Their most challenging problem has been to identify this awkwardly narrow target segment within a large pool of early signups and beta users. When Uizard started inviting members into their beta, the vast majority of sign-ups were designers and developers. Only a minority were part of the group they later identified as their actual customer segment, namely non-designers, startup founders, product managers, business analysts, and marketing teams. Without a viral mechanism built into their beta waiting list, it would have taken a long time to gather enough beta users to identify what customer-product-fit looked like.

It’s like trying to find a needle in a haystack. As the haystack size increases, you also want to increase the number of needles you can eventually find.

“It’s a commonly held view that tailoring the product too narrowly to a smaller target market means that growth will hit a ceiling — but I don’t think that’s the case. We found pockets of PMF with specific segments of founders, managers, executives, and business development professionals. Once we recognized this, we were able to focus the entire company on serving that narrow segment better than anybody else” — Rahul Vohra, Superhuman

Generally, the more niche and narrow, the better — as long as you can see a path to expansion. For Discord, that path started with ten users, a lot of product improvements, and a pair of co-founders staying extremely close to their potential user base:

Someone posted about Discord in the Final Fantasy XIV subreddit, with a link to a Discord server where they could talk about a new expansion pack. Citron and his Discord co-founder, Stan Vishnevskiy, immediately jumped into the server, hopped into voice chat, and started talking to anyone who showed up. The Redditors would go back, say “I just talked to the developers there, they’re pretty cool,” and send even more people to Discord. “That day,” Citron said, “we got a couple of hundred registrations. That kind of kicked the snowball off the top of the mountain.”

While it is helpful to consider where you will be on the market curve, don’t worry too much about market size initially, especially if your product is focusing on tomorrow’s market and not today’s. Instead, focus on finding that initial subset of customers who really need your solution and let the market unfold around you. It doesn’t matter if you start small and niche if you start with the right set of customers.

Jonas, co-founder of Pento

One caveat here: if your product is intended to be horizontal by nature, be mindful of not getting bogged down over-optimizing your product and entire company for one vertical at the expense of building something broadly useful.

Don’t follow the playbook; invent it

Most good startups are founded based on a particular “insight advantage,” and most successful startups have turned that insight advantage into an execution advantage. In that sense, insights around user acquisition or distribution matter a lot in putting you on the right trajectory in the early days.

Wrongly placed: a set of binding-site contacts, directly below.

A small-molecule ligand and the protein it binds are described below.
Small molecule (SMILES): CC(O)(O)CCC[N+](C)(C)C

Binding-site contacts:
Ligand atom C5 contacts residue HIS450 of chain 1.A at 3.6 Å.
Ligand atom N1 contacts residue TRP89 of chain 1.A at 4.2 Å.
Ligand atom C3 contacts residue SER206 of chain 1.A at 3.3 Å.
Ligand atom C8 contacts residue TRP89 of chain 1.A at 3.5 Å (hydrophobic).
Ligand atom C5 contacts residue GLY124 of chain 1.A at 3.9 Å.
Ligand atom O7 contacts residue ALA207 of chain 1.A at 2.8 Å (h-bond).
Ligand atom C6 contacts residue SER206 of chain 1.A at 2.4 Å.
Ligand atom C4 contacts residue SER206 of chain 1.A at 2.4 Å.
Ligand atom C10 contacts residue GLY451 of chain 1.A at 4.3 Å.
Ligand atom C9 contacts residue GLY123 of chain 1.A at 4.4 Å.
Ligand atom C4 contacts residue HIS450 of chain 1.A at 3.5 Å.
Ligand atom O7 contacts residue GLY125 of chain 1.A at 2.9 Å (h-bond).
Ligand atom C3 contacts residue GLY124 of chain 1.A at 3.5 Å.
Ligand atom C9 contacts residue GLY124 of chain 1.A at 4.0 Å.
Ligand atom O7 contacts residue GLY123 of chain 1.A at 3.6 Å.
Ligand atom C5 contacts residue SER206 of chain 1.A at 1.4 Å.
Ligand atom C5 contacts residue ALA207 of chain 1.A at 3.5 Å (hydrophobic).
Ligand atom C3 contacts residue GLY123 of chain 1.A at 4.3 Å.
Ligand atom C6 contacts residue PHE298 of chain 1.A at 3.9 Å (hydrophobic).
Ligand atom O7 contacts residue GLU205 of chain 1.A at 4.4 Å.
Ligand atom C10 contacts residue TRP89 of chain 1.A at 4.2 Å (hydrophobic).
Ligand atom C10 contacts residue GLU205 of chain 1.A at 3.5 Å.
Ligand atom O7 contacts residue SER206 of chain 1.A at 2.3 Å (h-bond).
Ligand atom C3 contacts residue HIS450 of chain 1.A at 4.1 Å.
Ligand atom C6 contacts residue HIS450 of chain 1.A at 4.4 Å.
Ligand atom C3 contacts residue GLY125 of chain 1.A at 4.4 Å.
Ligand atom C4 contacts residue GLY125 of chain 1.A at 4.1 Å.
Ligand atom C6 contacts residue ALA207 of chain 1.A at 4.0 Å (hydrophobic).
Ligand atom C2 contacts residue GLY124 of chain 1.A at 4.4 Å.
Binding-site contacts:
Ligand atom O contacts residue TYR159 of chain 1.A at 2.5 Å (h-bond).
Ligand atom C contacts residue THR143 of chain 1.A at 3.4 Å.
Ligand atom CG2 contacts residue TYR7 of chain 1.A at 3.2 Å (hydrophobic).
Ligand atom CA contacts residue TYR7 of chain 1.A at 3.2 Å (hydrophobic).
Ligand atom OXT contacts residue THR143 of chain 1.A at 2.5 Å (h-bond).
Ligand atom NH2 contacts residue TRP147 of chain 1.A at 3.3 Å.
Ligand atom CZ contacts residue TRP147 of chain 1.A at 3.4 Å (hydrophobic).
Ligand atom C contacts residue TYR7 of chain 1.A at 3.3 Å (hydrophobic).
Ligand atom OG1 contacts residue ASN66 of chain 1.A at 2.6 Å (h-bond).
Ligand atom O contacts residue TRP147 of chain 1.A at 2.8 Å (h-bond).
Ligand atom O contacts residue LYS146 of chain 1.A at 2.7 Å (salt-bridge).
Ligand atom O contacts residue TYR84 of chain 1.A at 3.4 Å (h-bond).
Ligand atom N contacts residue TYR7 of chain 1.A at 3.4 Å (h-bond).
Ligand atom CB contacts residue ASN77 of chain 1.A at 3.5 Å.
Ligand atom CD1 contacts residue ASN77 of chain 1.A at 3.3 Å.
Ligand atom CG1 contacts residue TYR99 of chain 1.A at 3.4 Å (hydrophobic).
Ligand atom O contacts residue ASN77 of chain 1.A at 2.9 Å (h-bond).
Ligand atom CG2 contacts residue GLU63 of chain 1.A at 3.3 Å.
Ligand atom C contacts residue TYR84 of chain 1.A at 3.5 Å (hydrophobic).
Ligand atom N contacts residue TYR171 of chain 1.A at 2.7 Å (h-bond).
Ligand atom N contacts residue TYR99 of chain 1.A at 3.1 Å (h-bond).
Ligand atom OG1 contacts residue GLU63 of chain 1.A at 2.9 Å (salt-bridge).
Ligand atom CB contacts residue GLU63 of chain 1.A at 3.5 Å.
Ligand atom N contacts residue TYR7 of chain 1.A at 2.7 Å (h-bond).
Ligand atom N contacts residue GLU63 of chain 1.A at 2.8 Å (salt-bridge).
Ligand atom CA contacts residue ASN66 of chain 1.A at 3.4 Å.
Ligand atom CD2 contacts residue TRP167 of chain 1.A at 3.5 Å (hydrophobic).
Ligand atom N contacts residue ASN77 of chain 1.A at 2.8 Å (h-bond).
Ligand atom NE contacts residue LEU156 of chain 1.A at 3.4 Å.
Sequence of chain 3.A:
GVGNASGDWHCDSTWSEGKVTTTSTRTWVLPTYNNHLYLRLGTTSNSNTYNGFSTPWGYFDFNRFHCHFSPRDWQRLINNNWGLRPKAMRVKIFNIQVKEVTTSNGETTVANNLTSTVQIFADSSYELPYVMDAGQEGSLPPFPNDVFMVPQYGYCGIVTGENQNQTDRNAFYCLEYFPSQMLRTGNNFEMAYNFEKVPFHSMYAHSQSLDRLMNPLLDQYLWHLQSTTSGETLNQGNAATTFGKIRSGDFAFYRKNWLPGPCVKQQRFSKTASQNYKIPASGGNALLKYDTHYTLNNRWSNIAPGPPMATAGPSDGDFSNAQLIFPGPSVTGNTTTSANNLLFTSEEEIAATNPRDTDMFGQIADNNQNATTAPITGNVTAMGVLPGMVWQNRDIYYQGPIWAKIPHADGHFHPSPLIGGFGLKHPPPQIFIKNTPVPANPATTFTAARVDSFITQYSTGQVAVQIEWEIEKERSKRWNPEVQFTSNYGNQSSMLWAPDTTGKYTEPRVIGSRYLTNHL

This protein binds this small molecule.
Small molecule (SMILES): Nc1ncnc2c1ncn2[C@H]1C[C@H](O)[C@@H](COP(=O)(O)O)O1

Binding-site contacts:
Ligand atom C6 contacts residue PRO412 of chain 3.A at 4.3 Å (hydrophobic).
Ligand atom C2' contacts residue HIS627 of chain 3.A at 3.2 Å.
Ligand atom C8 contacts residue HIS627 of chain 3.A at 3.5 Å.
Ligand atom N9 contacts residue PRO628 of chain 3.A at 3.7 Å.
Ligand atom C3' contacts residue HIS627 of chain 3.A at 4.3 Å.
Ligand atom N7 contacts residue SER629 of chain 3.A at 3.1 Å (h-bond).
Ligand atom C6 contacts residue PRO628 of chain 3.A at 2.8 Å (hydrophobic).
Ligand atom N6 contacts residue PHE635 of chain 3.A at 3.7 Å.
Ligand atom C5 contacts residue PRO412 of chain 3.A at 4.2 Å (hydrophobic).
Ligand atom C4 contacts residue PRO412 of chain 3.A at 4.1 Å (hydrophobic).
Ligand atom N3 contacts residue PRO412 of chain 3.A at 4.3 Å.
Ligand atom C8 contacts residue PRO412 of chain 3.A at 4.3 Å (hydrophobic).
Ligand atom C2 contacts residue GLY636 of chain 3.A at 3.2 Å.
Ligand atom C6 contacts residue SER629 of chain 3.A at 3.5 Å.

While following best practices can help avoid mistakes other people have already made for you, following a playbook on customer acquisition rarely works if you want to be durable in the long run.

A playbook, by definition, means someone else has already succeeded with it. And successful distribution tactics get copied to death, and any edge gets arbitraged away pretty fast — this is also why paid-led distribution rarely works in the long run (more competition, more noise, higher CAC).

The best advice is that there isn’t any advice. Lean in on your unique insights or advantages and, “simply,” just do “all the things”:

Evan, co-founder of Doordash

In lieu of a playbook, here are some things to ponder:

  1. Great distribution = low marginal costs of reaching the next customer segment but high costs for others to replicate.
  2. Keep iterating on new distribution channels. Just as you innovate and iterate on product development, so should you innovate and iterate on distribution channels and mechanisms.
  3. Double down when you find something that works, and you’re reaching a customer segment that seems just right. You’ll know you’re onto something when product usage skyrockets, either by frequency of use or by time spent.
  4. Learn from Covid-19 and look at K, not R0. Top of funnel demand does not necessarily equal efficient distribution. Finding the right sets of users for your product will be more powerful. The K Variable, not averages, applies to the distribution of Covid-19 and the distribution of great products.
  5. Distribution channels baked into the product will beat paid marketing — unless you’re a first-mover in a new exploding channel (like Tiktok) and can adapt when the rest of the world catches up.
  6. In the early stages, most high-growth companies acquire the vast majority of their customers from one channel. But like any other channel, this will likely dry out eventually.
  7. The fastest-growing startups are solving the issue of channel saturation with network effects, product-led growth, and/or bursts of virality (ranked in that order in terms of durability)
  8. Apply the playbook (there actually is one — but for sales) when it’s time to do so: don’t fear sales, build out a sales force when time is ripe.
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Martin Krag

Martin is Partner at byFounders.